An arthroscopic finger joint replacement removes damaged cartilage and bone in the finger and replaces it with parts made of plastic, metal, or ceramic for durability. This procedure is performed with a minimally invasive method that utilizes an arthroscope (a narrow tube with a video camera on its end) inserted through small incisions in order to guide the surgeon through the procedure.
Also Known As:
- Arthroscopic arthroplasty of the finger joint
- Minimally invasive finger joint arthroplasty
- Minimally invasive finger joint replacement
- Finger arthroscopy
- Arthroscopic surgery
Conditions Treated with Arthroscopic Finger Joint Replacement:
Arthroscopic finger joint replacement is utilized in order to treat finger pain, finger arthritis and finger injury.
Non-surgical alternatives to arthroscopic finger joint replacement include pain medication, anti-inflammatory steroid injections and physical therapy. Finger joint replacement and finger fusion are surgical alternatives.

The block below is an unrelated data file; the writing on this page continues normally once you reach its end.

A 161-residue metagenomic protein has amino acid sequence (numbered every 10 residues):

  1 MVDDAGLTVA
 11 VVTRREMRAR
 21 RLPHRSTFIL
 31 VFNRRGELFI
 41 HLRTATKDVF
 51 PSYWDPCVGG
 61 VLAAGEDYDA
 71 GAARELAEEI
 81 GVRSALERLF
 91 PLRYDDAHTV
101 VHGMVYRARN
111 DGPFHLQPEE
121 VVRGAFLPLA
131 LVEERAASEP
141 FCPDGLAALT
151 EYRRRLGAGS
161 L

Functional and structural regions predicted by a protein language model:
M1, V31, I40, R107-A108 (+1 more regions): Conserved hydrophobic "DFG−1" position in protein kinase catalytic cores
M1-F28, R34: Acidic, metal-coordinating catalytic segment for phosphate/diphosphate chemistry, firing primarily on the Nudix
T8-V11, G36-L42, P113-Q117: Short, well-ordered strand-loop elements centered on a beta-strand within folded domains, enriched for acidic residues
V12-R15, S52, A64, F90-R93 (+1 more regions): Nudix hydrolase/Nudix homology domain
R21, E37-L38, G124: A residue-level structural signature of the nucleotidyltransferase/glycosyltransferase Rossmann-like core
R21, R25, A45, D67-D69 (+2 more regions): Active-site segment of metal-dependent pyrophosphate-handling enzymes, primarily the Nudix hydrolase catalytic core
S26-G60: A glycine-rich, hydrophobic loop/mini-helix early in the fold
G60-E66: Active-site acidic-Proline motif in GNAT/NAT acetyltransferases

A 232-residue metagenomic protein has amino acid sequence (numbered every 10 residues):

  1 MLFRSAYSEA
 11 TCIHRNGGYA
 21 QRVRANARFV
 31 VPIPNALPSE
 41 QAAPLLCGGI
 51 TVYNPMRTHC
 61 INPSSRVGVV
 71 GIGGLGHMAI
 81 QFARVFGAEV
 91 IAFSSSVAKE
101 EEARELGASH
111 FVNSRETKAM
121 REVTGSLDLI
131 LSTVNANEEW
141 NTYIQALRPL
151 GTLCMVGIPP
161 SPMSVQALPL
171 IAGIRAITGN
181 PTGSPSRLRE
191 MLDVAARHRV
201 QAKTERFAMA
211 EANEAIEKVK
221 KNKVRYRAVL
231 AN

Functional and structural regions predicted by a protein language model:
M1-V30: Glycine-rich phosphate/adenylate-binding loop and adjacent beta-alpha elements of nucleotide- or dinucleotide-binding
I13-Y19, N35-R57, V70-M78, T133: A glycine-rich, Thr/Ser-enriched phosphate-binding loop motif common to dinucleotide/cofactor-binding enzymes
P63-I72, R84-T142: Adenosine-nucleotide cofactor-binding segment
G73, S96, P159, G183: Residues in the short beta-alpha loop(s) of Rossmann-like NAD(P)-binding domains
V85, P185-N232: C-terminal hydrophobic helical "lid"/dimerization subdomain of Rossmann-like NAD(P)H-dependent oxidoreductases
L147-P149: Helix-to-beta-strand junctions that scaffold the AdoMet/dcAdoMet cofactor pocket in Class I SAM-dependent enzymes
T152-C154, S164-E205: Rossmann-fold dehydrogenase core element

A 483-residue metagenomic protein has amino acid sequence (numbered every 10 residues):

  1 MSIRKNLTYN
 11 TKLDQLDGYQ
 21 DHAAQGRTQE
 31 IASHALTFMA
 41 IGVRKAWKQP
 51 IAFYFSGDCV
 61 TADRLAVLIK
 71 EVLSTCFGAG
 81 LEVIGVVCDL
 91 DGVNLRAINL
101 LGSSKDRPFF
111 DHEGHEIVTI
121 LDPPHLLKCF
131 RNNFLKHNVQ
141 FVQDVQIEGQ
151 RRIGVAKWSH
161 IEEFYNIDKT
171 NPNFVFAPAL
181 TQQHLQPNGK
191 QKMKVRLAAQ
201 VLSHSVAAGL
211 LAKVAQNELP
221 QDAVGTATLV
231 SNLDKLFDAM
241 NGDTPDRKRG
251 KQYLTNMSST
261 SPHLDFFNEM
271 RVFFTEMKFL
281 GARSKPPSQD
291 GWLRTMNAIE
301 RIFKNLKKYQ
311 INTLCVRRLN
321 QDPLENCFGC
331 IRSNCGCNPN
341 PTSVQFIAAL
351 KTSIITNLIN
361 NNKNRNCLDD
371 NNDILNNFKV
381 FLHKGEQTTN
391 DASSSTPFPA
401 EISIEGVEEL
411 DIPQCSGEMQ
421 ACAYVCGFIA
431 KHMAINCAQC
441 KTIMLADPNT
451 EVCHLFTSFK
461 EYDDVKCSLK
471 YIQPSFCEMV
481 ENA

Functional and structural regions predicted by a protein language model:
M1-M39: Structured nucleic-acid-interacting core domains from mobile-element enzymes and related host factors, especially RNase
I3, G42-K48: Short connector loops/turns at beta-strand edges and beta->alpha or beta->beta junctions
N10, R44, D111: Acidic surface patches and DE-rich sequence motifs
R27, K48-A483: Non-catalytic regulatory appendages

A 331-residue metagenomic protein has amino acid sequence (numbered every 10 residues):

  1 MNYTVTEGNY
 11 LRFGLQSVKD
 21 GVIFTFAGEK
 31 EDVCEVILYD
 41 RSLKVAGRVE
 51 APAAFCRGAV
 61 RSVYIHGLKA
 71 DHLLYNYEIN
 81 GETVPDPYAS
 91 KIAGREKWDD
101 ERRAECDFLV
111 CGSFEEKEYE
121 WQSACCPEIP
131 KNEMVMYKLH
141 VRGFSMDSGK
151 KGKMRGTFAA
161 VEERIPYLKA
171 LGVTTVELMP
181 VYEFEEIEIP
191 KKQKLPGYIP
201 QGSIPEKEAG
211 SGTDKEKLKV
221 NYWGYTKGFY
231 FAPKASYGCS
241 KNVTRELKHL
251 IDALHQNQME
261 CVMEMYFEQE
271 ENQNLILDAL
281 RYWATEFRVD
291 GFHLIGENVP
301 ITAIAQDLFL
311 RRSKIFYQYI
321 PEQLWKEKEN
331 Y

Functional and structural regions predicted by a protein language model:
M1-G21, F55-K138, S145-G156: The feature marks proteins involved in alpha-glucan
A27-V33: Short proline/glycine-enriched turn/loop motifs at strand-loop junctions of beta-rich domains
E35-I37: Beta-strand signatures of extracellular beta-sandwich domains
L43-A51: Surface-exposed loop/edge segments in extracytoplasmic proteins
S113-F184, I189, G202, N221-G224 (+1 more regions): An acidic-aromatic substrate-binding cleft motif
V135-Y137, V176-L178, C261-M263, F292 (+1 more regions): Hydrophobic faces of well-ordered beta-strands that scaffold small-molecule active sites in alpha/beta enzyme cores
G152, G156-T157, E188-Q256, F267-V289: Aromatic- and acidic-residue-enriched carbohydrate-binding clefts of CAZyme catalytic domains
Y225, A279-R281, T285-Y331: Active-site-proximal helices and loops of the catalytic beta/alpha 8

Anesthesia with Arthroscopic Finger Joint Replacement:
Arthroscopic finger joint replacement can be performed under general anesthesia, which means that the patient is asleep and completely unaware during the procedure. Local or regional anesthesia can also be used.
Potential Complications from Arthroscopic Finger Joint Replacement:
Possible risks following arthroscopic finger joint replacement include infection, bleeding and a negative reaction to the anesthesia. It is also possible to experience incorrect positioning and dislocation of the artificial joint, and no improvement in finger mobility.
Prognosis after Arthroscopic Finger Joint Replacement:
The prognosis for a positive end result following arthroscopic finger joint replacement is good.